Email #260: “messed up”?

Speaker Ryan criticized President Trump during a town hall meeting this week: “I do believe that he messed up in his comments on Tuesday when it sounded like a moral equivocation or at the very least moral ambiguity when we need extreme moral clarity. You’re not a good person if you’re there, it’s so very clear.”

Ryan repeated the criticism, but also indicated that he thought the President had already corrected his statements about Charlottesville: “It was not only morally ambiguous, it was equivocating. And that was wrong. That’s why I think it was very, very important that he has since then cleared that up. I think it was important that he did that tonight.” He repeated the claim when asked if he would ask the President to apologize: “I think just he needs to do better and I think he just did.”

I assume Speaker Ryan was referring to the address the President made about Afghanistan just prior to the town hall, but looking at the transcript I see nothing about Charlottesville or Neo-Nazis or the so-called alt-left. The only statement the President made that could be interpreted as addressing Charlottesville was at best indirect and generic: “Let us make a simple promise to the men and women we ask to fight in our name, that when they return home from battle, they will find a country that has renewed the sacred bonds of love and loyalty that unite us together as one.”

Ryan said before the President’s speech: “we all need to make clear there is no moral relativism when it comes to neo-Nazis. We cannot allow the slightest ambiguity on such a fundamental question.” In what sense did the President’s ambiguous remark provide any new clarity?

Still, I applaud Speaker Ryan’s ability to at least acknowledge that President Trump“messed up”—though his phrase would suit something significantly less important than how Ryan himself described the magnitude of the issue. I also applaud him for holding a town hall. It is his first since October 2015. Of course it was a highly constrained one. It was hosted by CNN and held in a small venue with CNN selecting participants from Ryan’s district and screening questions. But that is a significant improvement over the even more controlled interactions that he has used for the past two years, which are usually private and allow Ryan’s staff to screen questions directly.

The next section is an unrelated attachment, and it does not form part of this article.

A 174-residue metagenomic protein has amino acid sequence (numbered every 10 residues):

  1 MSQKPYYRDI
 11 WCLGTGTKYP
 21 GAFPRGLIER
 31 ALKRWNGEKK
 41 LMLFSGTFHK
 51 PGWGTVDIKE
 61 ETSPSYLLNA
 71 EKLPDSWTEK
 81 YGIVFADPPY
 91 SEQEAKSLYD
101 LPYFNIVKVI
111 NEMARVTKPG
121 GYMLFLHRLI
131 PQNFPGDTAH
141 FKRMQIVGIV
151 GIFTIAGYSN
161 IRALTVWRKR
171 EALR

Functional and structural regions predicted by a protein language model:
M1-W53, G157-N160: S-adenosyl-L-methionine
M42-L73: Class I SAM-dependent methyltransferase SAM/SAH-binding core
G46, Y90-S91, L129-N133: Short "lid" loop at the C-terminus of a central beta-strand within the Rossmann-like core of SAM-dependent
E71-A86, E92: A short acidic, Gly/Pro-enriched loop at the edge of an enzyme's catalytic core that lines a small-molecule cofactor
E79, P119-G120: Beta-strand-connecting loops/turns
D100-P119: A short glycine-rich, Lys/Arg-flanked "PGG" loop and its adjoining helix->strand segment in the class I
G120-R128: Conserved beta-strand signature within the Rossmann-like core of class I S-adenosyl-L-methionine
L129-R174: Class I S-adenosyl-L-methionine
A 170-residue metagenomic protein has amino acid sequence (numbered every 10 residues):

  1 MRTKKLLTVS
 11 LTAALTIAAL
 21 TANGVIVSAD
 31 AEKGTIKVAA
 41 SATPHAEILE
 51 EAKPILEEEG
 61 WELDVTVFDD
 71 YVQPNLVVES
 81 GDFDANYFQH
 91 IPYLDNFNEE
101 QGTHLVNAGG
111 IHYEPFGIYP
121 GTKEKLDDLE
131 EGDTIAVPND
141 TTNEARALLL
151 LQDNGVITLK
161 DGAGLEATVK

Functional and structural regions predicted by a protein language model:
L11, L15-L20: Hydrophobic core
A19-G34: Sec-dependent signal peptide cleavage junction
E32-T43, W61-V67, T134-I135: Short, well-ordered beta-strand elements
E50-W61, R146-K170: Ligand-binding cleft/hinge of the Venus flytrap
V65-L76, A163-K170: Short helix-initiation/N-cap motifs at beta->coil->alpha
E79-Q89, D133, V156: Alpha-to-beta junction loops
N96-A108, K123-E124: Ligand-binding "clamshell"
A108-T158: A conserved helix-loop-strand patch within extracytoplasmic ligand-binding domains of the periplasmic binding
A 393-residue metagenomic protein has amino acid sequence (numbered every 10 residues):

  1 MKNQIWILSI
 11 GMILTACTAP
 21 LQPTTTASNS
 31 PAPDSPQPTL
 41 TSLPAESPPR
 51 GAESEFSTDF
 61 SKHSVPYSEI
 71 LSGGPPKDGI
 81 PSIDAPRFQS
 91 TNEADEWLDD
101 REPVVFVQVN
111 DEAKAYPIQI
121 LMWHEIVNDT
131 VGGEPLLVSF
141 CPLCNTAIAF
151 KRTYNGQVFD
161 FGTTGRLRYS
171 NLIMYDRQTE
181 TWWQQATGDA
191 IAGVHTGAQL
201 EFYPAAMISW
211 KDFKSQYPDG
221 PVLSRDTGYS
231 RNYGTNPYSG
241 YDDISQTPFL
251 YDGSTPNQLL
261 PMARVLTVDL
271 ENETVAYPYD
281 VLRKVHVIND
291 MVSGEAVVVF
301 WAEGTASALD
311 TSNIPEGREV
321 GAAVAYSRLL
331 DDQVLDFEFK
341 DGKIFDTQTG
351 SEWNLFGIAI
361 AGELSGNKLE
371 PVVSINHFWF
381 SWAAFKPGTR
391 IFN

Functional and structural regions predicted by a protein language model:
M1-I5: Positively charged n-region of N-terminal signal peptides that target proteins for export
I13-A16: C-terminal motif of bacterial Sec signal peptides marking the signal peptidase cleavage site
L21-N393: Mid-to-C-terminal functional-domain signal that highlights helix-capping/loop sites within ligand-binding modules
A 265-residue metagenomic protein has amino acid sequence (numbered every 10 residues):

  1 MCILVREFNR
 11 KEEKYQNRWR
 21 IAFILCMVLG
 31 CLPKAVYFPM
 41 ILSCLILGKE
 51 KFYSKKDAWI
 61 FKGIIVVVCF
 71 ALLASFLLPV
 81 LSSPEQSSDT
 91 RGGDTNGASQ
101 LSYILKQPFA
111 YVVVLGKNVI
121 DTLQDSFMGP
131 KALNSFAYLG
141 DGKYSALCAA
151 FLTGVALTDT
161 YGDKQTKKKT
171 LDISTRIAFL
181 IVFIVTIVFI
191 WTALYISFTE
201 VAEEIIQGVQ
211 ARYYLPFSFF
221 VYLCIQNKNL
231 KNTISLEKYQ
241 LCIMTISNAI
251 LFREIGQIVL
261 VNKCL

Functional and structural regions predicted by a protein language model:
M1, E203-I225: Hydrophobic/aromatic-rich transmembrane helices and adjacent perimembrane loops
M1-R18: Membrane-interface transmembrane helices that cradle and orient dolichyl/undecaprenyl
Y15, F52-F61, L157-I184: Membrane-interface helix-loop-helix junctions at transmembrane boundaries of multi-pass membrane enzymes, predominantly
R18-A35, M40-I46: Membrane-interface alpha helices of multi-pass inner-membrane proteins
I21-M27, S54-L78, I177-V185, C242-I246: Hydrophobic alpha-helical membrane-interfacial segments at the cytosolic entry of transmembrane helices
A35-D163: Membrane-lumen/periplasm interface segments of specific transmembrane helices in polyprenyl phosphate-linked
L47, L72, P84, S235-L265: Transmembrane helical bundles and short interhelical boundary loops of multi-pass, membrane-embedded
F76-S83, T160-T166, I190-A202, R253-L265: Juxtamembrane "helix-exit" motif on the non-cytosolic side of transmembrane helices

One of Ryan’s fellow Wisconsin Representatives, Democrat Mark Pocan, said afterwards: “Hopefully the media event that occurred tonight will convince Paul Ryan that talking to his constituents is a good idea. In the remaining weeks when Paul is home, he might want to schedule a real town hall or two and explain his health care bill that drops tens of millions of people’s coverage, as well as discuss his tax preferences that would give the top 1 percent more tax breaks while working Americans continue to struggle.”

You have not held a real town hall since August 2013, twice as long as Ryan. While a traditional format is preferable, would you be willing to meet with your constituents in a town hall of the kind hosted by CNN for the Speaker? It would be a small venue and include only 6th district residents with a third party selecting pre-submitted questions and hosting the interactions on stage with you. There would be no shouting, no signs, no protests of any kind, just you answering reasonable questions posed directly by people you represent. It worked for Speaker Ryan, and his was televised live nationally while yours would not be. The format is conducive to conversation and so answers your objection to traditional town halls that allow large, angry crowds.

If you reject even this format, could you please explain on what grounds you find it unacceptable? And is there any format of any kind that you would find acceptable? What will it take to get you in a room with more than a dozen polite constituents?

Author: Chris Gavaler

Chris Gavaler is an associate professor at W&L University, comics editor of Shenandoah, and series editor of Bloomsbury Critical Guides in Comics Studies. He has published two novels: School for Tricksters (SMU 2011) and Pretend I’m Not Here (HarperCollins 2002); and six books of scholarship: On the Origin of Superheroes (Iowa 2015), Superhero Comics (Bloomsbury 2017), Superhero Thought Experiments (with Nathaniel Goldberg, Iowa 2019), Revising Fiction, Fact, and Faith (with Nathaniel Goldberg, Routledge 2020), Creating Comics (with Leigh Ann Beavers, Bloomsbury 2021), and The Comics Form (Bloomsbury forthcoming). His visual work appears in Ilanot Review, North American Review, Aquifer, and other journals.

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